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FAMU-FSU College of Engineering researchers use artificial intelligence to find road safety issues in school zones | #schoolsaftey

From left, Eren Erman Ozguven, a professor of Civil and Environmental Engineering at the FAMU-FSU College of Engineering, and graduate student Richard Antwi. They are working on a study that uses computer vision tools to map roadway geometry in Florida school zones. (Mark Wallheiser/FAMU-FSU College of Engineering)

Researchers at the Resilient Infrastructure and Disaster Response Center (RIDER) are using artificial intelligence and aerial imaging to make Florida’s school zones safer.

A study led by researchers at RIDER and the FAMU-FSU College of Engineering uses computer vision tools to replace manual inventories of road features in school zones. The study was published by Transportation Research Record.

“Land-based methods are tedious, costly and potentially hazardous for crew members working on busy roadways,” said lead author and doctoral student Richard Antwi. “Our research team has designed a new AI-based tool that collects data using aerial technology that is more accurate, faster and costs less.”

The researchers used artificial intelligence-driven computer vision and deep learning techniques to extract information from images and videos and process it into useful data.

They set up the initial study in Orange County, Florida, home to more than 250 public schools with over 200,000 students and a county-wide population of about 1.42 million people. The team used aerial imagery archived with the Florida Department of Transportation and computer modeling to map school zones, then developed a method to extract recognizable school zone markings from high-quality photographs.

Their method identifies outdated and invisible markings by comparing the locations of school zones with other geometric features, such as crosswalks. The procedure eliminates the need for manual inventory data entry, prevents errors and speeds up results.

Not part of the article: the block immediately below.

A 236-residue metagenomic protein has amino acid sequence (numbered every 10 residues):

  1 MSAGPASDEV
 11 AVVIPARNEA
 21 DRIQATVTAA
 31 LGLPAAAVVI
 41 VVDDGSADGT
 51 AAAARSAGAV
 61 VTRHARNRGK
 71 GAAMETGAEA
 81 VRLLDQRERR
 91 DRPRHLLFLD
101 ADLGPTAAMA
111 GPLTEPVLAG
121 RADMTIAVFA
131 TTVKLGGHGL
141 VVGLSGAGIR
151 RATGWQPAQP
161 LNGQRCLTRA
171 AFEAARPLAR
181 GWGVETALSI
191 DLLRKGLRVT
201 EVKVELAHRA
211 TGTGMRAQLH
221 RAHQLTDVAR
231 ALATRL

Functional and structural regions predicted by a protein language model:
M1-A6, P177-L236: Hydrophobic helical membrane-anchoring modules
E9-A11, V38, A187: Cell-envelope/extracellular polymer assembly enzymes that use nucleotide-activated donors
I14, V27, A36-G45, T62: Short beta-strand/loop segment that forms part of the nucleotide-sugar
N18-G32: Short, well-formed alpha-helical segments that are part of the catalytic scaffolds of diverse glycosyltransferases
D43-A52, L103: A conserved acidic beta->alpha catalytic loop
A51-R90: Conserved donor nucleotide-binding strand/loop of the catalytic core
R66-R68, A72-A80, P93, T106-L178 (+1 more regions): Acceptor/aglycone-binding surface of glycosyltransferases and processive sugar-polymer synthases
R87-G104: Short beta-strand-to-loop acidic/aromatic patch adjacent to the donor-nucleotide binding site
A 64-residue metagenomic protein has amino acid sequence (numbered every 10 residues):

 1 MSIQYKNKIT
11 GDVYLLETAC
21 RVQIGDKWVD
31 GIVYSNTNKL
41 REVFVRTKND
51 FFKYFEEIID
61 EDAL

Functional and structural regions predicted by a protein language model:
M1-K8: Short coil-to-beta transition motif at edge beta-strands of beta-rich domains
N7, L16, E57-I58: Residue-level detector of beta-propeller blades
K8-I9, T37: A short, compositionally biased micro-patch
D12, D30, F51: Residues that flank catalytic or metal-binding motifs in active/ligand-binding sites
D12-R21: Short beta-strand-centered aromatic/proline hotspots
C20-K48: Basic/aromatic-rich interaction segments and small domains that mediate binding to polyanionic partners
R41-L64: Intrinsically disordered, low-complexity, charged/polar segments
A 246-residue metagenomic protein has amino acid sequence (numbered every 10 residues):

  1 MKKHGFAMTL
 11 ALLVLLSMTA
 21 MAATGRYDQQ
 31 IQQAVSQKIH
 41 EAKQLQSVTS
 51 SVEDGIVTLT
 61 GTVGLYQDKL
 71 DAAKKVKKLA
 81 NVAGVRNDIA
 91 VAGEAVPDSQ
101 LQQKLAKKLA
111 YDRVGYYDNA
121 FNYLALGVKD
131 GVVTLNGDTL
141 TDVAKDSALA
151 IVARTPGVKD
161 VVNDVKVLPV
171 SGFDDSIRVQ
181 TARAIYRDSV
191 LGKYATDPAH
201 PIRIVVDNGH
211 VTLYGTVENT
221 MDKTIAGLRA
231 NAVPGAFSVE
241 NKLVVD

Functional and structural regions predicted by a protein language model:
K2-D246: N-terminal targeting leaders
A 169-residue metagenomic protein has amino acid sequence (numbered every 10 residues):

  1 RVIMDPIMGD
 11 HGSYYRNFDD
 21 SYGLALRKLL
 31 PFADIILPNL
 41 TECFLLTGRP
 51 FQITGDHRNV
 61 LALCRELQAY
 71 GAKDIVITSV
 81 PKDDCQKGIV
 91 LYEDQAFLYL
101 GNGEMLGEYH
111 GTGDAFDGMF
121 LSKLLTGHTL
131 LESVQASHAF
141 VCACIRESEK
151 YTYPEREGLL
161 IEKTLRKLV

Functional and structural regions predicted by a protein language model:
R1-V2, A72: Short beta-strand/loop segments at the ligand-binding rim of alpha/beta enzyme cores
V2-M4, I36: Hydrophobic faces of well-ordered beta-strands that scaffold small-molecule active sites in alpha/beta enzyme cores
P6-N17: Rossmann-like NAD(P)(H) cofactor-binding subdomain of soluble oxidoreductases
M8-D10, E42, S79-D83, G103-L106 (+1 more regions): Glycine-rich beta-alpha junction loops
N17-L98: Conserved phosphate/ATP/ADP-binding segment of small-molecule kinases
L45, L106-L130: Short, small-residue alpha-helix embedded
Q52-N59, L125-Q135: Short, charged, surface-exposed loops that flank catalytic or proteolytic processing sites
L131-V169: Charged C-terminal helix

“Collecting up-to-date roadway geometry data is essential for transportation agencies so they can undertake planning, maintenance, design and rehabilitation of roadways,” said Eren Ozguven, RIDER director and a study co-author. “Our goal was to improve that process, which will pay dividends for students, pedestrians and drivers in Florida.”

The new model provides critical information for transportation agencies that will ultimately save lives. The method is more accurate and provides vital information to analyze school zone markings that are old and less visible and may pose crash risks and hazards. Officials can address areas of need faster.

The researchers plan to improve the model by integrating crash and traffic data and demographics for a more detailed analysis.

The research is a collaboration between the FAMU-FSU College of Engineering, the University of North Florida and the software company Iteris.

Researchers from the FAMU-FSU College of Engineering included Antwi, Ozguven, doctoral student Samuel Takyi, Professor Ren Moses and Associate Professor Maxim Dulebenets. Other authors were former doctoral student Alican Karear, who is now a data scientist at Iteris, and Thobias Sando, a professor at the University of North Florida.

The Florida Department of Transportation is funding the $223,843 study through Florida State University.

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